Life

How Did You Sleep Last Night?

Shannon Cox, Sandy, Utah.

A Black Lives Matter lawn sign
Photo illustration by Slate. Photo by Amazon.

Despite what Shannon Cox calls her “white privilege”—her beautiful, four-bedroom house in an upper-middle-class neighborhood full of educated professionals in Sandy, Utah; the COVID-19 vaccinations she and her husband have received; the adjustable platform bed and $4,000 Purple mattress they lie on each night—despite all that, Cox said, she spends most of her nights sleepless in fear and grief over the mental status of her Black daughter.

Just weeks ago, her 14-year-old, who wore soft brown curls hanging to her shoulders, walked into the family kitchen of light oak cabinets and black marble countertops and announced, “I am so depressed, but don’t worry, I’m not going to commit suicide,” Cox, 49, said.

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Cox, a retired police officer, is a white woman from southeastern Virginia. Her husband, Steve Cox, is a Black man who supervises a state juvenile justice detention center and originally hails from Compton, California.

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Their daughter, Shannon Cox said, is “struggling with isolation and with being a Black child in a white community that does not get the magnitude of racial injustice we have witnessed in this country.”

Around the nation, there have been recent and public homicides of Black people. There was the storming of the Capitol, with racist right-wing militias and conspiracy theorists calling for the overturning of Joe Biden’s election. And there were as many as 200 QAnon supporters protesting in their own neighborhood, on State Street and State Route 114 South, with “Blue Lives Matter” signs.

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“My daughter is suffering,” Cox said, “and that brings fear into my space and into my mind.”

Suicide is the second leading cause of death among American teens aged 15–19, according to the CDC. That statistic became painfully personal when two young people Cox knew in Salt Lake City died by suicide in the past year, Cox said.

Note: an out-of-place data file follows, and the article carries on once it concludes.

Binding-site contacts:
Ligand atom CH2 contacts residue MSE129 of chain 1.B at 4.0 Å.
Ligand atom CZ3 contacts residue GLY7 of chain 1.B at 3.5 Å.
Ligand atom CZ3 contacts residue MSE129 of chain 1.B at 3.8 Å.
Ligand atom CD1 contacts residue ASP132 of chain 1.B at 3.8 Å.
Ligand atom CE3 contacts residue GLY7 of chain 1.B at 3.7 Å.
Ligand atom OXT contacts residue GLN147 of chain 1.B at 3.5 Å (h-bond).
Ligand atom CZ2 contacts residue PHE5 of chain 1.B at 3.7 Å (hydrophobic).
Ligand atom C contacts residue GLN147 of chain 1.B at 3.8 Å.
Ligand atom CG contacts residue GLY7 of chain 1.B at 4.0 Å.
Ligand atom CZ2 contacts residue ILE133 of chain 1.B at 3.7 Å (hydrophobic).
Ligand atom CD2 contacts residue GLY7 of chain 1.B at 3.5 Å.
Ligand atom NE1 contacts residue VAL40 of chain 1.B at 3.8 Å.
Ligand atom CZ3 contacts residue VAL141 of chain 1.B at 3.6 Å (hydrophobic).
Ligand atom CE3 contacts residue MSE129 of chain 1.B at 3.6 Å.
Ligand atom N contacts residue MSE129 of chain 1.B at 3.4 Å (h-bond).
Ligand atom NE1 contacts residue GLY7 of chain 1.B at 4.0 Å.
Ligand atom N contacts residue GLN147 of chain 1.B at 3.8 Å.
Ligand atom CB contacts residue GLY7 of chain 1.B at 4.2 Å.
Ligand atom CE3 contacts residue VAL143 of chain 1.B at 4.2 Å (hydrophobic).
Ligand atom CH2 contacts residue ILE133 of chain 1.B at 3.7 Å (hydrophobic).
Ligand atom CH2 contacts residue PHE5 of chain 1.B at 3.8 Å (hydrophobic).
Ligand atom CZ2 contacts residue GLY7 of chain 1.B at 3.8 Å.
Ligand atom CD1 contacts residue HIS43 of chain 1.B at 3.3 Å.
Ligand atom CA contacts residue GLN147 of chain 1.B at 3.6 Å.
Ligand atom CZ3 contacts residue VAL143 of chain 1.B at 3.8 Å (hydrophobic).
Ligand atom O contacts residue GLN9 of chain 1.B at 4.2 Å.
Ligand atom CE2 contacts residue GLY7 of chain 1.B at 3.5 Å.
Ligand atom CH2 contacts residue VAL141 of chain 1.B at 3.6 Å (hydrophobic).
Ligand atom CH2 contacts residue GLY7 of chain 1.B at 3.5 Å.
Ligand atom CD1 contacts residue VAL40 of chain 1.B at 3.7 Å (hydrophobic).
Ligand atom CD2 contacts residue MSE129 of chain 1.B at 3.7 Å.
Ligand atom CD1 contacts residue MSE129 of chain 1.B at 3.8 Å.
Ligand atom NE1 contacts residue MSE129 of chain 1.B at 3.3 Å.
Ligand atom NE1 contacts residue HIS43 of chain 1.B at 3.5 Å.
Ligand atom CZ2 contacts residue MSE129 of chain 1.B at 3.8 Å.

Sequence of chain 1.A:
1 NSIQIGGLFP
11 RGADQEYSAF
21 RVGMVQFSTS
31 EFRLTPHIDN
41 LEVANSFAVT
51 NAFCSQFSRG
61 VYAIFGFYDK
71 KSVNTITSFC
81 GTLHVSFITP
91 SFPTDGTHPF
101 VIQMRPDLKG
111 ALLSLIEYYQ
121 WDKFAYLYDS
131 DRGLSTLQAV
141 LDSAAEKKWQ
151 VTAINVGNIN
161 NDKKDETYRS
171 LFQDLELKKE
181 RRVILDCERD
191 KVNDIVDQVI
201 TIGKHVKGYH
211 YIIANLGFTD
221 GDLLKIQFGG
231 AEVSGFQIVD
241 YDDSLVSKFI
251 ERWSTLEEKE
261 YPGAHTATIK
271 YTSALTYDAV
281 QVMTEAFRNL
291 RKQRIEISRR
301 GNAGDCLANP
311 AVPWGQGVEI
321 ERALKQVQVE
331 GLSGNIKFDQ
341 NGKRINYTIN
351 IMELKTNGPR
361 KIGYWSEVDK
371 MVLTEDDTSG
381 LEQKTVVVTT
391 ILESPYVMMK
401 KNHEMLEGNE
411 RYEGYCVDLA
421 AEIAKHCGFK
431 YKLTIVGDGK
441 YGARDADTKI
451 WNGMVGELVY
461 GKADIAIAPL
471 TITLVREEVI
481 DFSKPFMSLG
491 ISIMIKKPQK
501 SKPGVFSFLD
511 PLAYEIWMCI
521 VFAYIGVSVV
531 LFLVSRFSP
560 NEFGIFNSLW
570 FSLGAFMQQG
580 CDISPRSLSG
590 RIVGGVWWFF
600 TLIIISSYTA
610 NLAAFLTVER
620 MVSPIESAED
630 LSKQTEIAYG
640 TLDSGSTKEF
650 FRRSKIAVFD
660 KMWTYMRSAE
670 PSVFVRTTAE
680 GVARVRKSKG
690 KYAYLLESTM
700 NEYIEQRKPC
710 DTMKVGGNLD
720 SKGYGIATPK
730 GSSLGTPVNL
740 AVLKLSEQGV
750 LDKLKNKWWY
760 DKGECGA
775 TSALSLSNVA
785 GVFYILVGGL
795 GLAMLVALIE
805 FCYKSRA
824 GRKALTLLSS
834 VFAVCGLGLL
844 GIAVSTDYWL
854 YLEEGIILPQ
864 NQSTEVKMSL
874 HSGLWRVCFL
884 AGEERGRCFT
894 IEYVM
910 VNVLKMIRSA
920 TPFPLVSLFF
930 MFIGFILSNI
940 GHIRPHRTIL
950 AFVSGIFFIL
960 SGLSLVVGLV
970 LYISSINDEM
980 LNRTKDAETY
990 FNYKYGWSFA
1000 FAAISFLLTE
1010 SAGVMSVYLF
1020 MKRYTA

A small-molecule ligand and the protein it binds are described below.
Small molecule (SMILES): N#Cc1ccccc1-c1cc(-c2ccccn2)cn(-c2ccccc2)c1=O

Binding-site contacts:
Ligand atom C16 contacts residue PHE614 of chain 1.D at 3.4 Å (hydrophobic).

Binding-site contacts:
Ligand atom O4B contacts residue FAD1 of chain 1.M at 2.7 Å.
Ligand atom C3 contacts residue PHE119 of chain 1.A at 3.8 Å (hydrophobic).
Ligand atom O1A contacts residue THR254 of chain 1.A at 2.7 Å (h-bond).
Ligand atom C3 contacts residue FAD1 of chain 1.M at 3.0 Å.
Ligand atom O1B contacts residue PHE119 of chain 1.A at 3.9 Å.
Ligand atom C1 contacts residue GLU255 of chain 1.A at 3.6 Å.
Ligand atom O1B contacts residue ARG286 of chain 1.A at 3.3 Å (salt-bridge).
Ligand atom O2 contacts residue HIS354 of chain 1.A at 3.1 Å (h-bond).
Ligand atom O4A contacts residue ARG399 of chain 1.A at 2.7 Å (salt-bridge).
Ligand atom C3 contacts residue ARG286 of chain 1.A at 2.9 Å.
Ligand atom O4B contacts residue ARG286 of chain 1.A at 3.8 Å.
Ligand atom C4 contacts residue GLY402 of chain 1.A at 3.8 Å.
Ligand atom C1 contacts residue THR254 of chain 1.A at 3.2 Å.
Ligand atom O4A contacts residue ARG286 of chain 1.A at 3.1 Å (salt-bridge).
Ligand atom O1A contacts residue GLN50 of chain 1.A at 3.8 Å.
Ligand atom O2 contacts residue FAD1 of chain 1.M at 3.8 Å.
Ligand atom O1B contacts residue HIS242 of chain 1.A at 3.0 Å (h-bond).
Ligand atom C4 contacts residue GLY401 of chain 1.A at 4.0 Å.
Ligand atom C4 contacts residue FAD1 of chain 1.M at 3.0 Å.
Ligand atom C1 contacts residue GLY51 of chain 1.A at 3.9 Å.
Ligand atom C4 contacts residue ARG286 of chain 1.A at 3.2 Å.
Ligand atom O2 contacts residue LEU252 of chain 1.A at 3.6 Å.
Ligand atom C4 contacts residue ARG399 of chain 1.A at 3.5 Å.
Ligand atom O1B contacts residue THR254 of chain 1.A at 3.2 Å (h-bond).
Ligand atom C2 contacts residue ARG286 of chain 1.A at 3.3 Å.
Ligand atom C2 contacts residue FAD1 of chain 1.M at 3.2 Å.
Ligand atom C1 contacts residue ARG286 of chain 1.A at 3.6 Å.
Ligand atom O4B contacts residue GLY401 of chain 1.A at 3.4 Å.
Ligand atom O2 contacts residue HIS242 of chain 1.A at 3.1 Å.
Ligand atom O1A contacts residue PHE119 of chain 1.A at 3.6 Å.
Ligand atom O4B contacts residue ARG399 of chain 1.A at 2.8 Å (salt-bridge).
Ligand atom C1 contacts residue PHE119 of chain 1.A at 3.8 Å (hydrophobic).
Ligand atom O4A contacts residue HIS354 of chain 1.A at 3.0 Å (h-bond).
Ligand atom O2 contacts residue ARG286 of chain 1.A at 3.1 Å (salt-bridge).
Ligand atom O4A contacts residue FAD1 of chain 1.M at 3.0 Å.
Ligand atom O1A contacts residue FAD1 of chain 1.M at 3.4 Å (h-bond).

Among her own daughter’s troubling questions, voiced in anger and fear: “Why is someone who hates me and hates my family and hates people of color in office?” Then: “Why are these people still standing with him?” And: “Why are they so afraid of the darkening of America?”

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Cox is an advocate for marginalized women in her community; after retirement, she went on in 2014 to found Journey of Hope, a nonprofit that has helped thousands of harmed women start new lives. She has always responded to her daughter’s anxious questions with long discussions about this country’s historical and systematic racism, ignorance, and ensuing fear.

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This past fall, she and Steve put on their COVID-19 masks and took their daughter to some of the Black Lives Matter protests in Salt Lake City. “It was important for us to show support and for our daughter to see us showing support —that we’ll stand up and fight,” Cox said.

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But when her daughter walked into their kitchen and uttered the words suicide and depression in the same sentence, Cox said her stomach dropped and her heart raced.